How do you know if you suffer from hypothyroidism or hyperthyroidism? Both conditions are related to the thyroid, a gland located in the neck that normalizes metabolism. In the case of hypothyroidism, the levels of thyroid hormones in the body drop. Therefore, this gland becomes inflamed and works more slowly.
The most common symptoms: dry skin, swelling of the face, hair loss, changes in the voice (product of the impact on the vocal cords), weakness, weight gain, drowsiness and depression *.
Hyperthyroidism is the opposite. "The thyroid gland produces and releases too much thyroid hormone … [Some symptoms are] nervousness, excessive perspiration, fast heartbeat, tremors in the hands, increased sensitivity to heat, difficulty sleeping, and weight loss," explains the American Academy of Family Physicians.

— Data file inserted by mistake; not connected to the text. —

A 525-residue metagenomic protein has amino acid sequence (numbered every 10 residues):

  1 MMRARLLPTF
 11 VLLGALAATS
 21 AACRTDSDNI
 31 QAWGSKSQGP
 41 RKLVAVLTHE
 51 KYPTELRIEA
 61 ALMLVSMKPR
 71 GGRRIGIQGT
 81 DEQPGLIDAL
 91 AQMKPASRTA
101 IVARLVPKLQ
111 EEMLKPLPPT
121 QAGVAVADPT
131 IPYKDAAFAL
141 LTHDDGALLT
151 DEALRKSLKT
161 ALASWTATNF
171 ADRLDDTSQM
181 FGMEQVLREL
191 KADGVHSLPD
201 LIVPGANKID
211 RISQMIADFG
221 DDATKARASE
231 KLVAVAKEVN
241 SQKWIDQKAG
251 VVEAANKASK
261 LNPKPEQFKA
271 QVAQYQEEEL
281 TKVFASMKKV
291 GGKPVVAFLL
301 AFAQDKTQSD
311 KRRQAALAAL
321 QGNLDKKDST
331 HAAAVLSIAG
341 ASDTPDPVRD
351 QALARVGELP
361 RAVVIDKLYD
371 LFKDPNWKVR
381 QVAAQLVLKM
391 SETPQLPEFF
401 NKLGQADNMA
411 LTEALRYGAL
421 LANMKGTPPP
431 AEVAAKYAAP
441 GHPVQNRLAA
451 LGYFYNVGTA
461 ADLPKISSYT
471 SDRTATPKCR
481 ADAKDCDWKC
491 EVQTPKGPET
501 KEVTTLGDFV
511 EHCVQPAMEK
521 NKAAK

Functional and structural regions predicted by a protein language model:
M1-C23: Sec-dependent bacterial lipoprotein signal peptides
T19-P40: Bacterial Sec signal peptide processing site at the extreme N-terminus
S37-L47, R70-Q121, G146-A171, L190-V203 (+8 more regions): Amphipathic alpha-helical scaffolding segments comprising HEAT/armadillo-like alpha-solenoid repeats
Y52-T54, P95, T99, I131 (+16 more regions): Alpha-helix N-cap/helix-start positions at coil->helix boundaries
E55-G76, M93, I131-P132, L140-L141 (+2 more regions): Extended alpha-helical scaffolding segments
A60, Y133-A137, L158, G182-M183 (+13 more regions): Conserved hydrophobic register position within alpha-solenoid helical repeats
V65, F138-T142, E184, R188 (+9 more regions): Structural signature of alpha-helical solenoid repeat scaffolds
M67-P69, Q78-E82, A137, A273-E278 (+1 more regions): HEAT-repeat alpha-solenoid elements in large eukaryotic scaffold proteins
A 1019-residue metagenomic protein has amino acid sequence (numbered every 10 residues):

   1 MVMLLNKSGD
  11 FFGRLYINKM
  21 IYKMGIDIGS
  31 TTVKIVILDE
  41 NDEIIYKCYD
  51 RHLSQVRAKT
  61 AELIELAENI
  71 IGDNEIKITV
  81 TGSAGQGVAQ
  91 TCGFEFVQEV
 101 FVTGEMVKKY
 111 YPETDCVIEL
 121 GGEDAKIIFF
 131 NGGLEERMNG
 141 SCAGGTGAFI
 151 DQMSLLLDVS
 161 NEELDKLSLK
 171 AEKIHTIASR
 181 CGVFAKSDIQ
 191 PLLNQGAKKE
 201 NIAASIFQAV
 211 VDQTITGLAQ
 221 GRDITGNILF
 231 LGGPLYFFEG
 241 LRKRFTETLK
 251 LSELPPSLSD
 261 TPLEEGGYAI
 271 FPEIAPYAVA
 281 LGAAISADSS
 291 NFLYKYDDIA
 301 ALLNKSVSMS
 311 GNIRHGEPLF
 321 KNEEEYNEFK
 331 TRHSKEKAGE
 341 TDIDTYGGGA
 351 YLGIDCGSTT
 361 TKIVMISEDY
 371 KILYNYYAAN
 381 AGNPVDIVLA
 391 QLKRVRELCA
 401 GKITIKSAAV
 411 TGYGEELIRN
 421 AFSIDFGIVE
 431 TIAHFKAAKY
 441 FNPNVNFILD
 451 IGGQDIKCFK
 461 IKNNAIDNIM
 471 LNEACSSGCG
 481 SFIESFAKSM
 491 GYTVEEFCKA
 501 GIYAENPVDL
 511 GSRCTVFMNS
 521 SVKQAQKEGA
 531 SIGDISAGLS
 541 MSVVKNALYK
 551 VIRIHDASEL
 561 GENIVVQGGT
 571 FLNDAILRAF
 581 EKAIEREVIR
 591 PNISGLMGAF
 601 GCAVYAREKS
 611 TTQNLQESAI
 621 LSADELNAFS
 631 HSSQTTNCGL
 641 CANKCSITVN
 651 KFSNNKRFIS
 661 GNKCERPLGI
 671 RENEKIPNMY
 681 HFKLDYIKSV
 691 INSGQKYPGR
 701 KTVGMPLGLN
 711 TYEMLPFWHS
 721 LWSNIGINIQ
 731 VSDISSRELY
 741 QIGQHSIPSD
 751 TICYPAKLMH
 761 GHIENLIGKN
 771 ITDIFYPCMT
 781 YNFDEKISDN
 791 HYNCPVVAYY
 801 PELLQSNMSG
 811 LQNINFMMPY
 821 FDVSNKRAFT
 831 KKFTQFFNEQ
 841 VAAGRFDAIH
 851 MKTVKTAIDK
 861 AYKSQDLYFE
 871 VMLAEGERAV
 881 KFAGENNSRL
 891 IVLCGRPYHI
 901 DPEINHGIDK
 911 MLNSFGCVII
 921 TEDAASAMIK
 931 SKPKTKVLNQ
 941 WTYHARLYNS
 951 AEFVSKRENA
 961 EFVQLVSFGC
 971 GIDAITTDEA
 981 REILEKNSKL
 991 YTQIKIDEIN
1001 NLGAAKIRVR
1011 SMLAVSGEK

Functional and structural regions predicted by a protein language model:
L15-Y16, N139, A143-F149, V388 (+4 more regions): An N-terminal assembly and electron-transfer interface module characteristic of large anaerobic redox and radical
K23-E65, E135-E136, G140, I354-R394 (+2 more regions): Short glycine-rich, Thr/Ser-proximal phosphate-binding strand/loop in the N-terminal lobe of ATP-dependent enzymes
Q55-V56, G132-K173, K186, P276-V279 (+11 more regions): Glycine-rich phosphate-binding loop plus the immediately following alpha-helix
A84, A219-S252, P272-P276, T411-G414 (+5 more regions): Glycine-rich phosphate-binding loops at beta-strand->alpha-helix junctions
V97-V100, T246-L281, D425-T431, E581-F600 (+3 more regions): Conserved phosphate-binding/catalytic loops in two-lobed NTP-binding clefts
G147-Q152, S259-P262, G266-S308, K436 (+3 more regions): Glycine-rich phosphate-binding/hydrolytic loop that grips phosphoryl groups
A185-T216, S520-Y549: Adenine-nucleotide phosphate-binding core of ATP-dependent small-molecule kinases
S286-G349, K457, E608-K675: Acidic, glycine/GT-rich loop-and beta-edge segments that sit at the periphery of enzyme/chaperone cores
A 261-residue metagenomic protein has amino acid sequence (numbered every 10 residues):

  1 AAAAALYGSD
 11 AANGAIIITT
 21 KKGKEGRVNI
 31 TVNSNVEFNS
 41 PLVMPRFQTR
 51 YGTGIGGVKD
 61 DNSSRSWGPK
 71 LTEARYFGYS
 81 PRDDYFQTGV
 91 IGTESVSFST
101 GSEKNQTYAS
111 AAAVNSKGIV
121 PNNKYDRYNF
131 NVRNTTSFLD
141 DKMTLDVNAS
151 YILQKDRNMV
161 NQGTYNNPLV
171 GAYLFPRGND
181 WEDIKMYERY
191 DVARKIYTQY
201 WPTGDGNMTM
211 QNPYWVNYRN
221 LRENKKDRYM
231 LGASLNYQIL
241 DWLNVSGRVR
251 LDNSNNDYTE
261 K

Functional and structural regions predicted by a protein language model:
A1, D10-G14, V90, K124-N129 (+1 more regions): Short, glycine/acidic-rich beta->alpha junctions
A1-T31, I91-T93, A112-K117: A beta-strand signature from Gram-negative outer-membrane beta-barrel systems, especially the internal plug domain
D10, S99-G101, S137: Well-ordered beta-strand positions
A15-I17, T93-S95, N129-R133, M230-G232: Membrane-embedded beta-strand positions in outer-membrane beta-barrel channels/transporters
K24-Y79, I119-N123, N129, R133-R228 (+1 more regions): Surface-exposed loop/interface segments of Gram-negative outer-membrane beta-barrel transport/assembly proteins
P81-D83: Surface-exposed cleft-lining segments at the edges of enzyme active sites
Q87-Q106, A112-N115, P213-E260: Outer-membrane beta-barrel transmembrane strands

Treatments to combat these conditions are varied, although if they are treated at the primary stage they may not present high risks to the patient's health. Remember that to have your metabolism balanced you must eat three meals a day, drink more than eight glasses of water a day, exercise at least three times a week for 30 minutes and manage stress.
* Information provided by Medline Plus.